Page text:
No, you cannot fail the GMAT. The test determines a number of points between 200 and 800 points for the candidate, who then has to assess for himself whether this number of points is sufficient for his goals or not.

Can i repeat the test?

Yes, the test can be repeated as often as you like. However, all previous test results are saved and sent to the universities together with the current score report. This means that every university sees the applicant's entire test history and knows how often the applicant has taken the GMAT and what score he has achieved.

Regardless of the fact that the test costs a lot of money every time, applicants should be careful about repeating the GMAT frequently. A second repetition is usually considered okay, especially if the score has increased significantly. Anyone who takes the test three times or more and also does not show any particular progress in their performance leaves a very bad impression at any university. It should therefore be carefully considered whether you are prepared to invest a lot of time again to significantly improve the test result, because it is better to submit a 620 score once than a series of three test results in which you only go from 620 to 640 could improve, ie no progress can be seen even after three attempts.

However, the following restrictions apply to the repetition of tests: A maximum of five tests may be taken per year and a period of at least 31 days must elapse between each test.

Are all questions scored in the test?

No, not necessarily. GMAC continues to develop the test every year, constantly trying out new questions and ideas. New questions that are introduced for test purposes appear unmarked and without the knowledge of the candidate under all other questions, but are not included in the evaluation. GMAC then checks on the basis of tens of thousands of test results whether the new questions show statistically significant deviations from the other questions of the same level of difficulty and are adjusted if necessary. Otherwise they will be included in the normal pool of questions later.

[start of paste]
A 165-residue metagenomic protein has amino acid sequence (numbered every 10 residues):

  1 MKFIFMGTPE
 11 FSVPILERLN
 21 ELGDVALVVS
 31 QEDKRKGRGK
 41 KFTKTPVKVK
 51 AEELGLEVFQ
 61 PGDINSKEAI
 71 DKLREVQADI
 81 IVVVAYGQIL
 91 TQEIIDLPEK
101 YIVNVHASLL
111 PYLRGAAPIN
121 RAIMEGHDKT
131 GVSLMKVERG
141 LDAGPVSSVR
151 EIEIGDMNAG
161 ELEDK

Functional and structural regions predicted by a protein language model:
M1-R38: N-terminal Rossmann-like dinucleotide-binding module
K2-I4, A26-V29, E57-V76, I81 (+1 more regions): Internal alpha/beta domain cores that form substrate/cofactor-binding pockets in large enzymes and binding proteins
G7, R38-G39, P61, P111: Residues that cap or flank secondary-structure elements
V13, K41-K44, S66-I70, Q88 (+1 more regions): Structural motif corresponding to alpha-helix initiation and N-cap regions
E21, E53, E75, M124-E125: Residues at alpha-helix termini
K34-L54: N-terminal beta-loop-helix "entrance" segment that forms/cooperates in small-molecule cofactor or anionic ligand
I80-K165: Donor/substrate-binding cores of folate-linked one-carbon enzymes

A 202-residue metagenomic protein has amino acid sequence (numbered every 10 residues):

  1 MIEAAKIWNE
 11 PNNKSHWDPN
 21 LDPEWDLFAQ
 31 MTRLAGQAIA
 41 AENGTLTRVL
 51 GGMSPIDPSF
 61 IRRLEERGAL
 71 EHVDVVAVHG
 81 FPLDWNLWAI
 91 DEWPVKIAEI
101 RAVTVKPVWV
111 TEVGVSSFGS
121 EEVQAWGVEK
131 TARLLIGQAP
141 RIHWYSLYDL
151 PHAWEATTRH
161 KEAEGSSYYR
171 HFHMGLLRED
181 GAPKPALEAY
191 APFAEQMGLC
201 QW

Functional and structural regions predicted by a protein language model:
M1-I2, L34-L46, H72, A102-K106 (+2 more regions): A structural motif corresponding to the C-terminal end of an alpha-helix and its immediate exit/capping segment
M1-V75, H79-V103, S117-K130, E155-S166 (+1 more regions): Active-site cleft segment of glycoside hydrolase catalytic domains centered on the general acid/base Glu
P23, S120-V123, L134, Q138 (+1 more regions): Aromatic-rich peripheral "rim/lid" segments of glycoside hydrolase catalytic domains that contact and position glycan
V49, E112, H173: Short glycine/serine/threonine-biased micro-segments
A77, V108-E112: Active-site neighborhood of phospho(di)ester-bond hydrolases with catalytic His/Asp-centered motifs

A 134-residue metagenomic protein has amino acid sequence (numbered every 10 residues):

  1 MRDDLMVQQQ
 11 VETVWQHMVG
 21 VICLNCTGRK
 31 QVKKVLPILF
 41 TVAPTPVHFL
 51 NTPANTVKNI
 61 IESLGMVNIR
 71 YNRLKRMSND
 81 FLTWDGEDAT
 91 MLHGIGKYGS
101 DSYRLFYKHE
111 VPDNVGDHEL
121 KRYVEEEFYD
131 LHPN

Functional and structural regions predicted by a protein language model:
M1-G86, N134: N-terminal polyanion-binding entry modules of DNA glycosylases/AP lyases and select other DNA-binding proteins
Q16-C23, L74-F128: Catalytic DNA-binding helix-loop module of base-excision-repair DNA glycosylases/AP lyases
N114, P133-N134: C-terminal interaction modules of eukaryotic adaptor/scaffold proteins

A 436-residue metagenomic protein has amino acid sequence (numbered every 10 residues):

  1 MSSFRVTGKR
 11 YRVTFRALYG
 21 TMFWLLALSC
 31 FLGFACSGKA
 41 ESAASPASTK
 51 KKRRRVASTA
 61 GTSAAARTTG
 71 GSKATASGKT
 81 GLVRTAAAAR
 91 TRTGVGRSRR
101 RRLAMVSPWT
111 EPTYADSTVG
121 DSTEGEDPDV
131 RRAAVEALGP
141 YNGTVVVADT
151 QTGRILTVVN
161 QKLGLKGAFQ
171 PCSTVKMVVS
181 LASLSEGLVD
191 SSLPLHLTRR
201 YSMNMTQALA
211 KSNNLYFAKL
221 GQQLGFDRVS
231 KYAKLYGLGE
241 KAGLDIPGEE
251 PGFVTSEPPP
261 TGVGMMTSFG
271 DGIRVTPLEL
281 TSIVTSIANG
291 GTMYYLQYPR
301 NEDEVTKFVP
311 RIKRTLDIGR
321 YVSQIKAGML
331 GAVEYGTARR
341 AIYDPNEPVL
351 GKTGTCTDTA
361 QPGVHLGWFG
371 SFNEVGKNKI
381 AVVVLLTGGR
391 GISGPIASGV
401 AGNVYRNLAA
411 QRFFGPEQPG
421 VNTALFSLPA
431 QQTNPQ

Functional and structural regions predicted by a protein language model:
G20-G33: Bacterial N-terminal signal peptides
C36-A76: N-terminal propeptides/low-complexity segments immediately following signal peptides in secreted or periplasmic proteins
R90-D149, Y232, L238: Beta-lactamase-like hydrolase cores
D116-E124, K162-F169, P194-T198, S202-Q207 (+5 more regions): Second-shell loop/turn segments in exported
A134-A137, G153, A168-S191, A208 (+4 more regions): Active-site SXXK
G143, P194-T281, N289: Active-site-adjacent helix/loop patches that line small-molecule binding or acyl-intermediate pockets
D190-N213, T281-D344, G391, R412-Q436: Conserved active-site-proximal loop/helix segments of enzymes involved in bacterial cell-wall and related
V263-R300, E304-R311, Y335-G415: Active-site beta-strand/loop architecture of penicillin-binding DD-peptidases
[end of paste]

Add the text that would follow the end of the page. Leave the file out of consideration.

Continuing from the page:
Where can I register for the GMAT?

Registration takes place online on the website www.mba.com of the official test provider GMAC. The direct link to the registration mask is: direct link http://www.mba.com/the-gmat/schedule-a-gmat-appointment.aspx

Where can the GMAT be taken?

GMAC operates several thousand test centers around the world and the GMAT can be taken throughout the year on set dates in all major cities in Germany and abroad. An appointment calendar with place and date can be viewed without obligation at any time under the test registration for the GMAT at http://www.mba.com/the-gmat/schedule-a-gmat-appointment.aspx

What does the GMAT test cost?

GMAC is currently charging $ 250 for the test (as of early 2013). Added to this is VAT.

What dates is the GMAT offered?

Test dates are available throughout the year, especially in larger countries like Germany, GMAT tests are available every few weeks at the various locations.

How much preparation do I need for the GMAT?

This depends on the previous knowledge and cannot be answered in general. For a 700+ score, however, four to six weeks should be allowed depending on skills and knowledge. Still, there are some highly intelligent people who have scores over 700 points with less than a week of preparation, while others spend more than half a year preparing for the test and then fail to reach this barrier. Experience has shown that personal performance on the day of the test leads to a fluctuation range of up to 50 points, depending on how good you feel and whether you happened to be a little more lucky or unlucky with the questions.

Regarding the structuring of the preparation, the corresponding section above in the text explains in more detail how one should plan the preparation for the GMAT.

What does the GMAT test assess?